• Task interference with multiple employees working at the same time in the work environment.
  • Proper position and posture relative to the work being performed.
  • Using one hand when two are available.
  • Excessive tool search time.
  • Excessive transition time to the next task.
  • Associate training to know and perform the best method consistently.
  • Associate knowledge of what to do next without specific direction.
  • Inefficient equipment for the task.
  • Inefficient layout or design of the work area.
  • Timing of the work if it conflicts with other activities.
  • Task interference with fulfilling service expectations.
  • Bundling or sequencing of related activities to avoid redundant touches.

Good operators will see some of these opportunities too. Some elements become quite apparent whether you are observing grocery stocking, watching a pharmacy fill line, or reviewing apparel staging, but a skilled Industrial Engineer will likely be much more adept at thinking “outside the box” or referencing external know-how to help you build the very best method possible. Building a standard from your best method in MOST an IE can also model your standard including all store characteristics, service expectations, and value added components. That modeling is critical to understanding both the overall time required to perform each operation and to understand which components of the process are most impactful and important for managers to focus on in training and coaching your associates.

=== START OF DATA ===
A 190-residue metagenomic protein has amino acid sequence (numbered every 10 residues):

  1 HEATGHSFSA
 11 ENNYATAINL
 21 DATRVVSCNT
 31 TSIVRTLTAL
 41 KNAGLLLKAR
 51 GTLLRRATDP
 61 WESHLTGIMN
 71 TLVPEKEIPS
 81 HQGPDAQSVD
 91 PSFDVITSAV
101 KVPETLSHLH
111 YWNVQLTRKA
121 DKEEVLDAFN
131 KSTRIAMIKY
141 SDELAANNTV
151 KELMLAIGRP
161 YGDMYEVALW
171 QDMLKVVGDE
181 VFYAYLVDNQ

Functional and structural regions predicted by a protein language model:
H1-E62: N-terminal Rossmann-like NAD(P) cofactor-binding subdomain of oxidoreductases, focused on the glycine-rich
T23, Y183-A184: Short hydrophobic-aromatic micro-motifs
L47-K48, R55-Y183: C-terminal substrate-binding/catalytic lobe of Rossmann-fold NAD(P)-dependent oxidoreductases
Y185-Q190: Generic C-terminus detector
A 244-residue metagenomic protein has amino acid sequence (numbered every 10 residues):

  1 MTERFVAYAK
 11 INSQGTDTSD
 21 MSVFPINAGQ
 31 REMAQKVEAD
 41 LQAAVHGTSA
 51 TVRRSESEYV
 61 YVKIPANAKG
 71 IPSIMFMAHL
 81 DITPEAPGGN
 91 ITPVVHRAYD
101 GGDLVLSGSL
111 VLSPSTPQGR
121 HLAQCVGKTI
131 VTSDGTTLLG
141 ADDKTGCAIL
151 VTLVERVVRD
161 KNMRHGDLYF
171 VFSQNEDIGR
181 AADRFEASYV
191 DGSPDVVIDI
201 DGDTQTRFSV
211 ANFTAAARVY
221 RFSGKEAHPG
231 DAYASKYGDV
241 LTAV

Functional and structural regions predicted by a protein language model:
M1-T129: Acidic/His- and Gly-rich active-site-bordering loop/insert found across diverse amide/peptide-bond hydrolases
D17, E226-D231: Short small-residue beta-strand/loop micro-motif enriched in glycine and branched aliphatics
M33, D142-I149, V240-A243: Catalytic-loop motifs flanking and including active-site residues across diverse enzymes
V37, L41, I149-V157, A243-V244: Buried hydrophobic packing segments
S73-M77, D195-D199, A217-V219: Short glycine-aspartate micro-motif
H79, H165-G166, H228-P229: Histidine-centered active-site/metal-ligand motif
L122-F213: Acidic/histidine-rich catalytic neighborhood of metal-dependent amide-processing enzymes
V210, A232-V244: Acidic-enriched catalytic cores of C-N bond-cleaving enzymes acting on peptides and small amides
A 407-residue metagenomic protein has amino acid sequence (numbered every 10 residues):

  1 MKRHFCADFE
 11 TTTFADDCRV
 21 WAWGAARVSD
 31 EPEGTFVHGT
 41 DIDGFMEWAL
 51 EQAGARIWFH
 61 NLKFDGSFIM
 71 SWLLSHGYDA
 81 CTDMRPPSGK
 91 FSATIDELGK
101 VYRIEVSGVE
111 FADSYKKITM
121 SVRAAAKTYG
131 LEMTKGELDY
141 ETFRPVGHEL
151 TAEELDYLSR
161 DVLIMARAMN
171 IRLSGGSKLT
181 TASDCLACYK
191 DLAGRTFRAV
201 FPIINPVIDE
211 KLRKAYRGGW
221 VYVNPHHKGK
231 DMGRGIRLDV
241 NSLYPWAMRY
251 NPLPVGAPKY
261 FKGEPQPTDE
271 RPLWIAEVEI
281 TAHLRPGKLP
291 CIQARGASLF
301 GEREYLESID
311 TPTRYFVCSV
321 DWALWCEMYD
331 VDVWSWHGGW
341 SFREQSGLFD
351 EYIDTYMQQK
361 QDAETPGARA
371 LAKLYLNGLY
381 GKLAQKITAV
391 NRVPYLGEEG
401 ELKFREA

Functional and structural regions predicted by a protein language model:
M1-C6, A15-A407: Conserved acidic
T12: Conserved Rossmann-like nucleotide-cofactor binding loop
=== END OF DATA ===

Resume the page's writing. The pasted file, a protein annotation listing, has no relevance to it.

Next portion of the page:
If you think through a simple example of stocking Produce as a process for method evaluation and refinement, any or all of these opportunities might be present to optimize a current process. And highly repeated processes hold significant opportunities for optimization. With experience, you will find that the money is in these methods if you can engineer and implement a true best method across your organization.

In the end, a collaborative process between your Subject Matter Experts from Operations and Merchandising, a skilled Industrial Engineer, and your stakeholders for Customer Satisfaction, Safety, Food Safety and Asset Management is important to get your standards right. It’s the only way to set the conditions for success in labor planning, labor scheduling, and delivering your format successfully to your customers, day in and day out.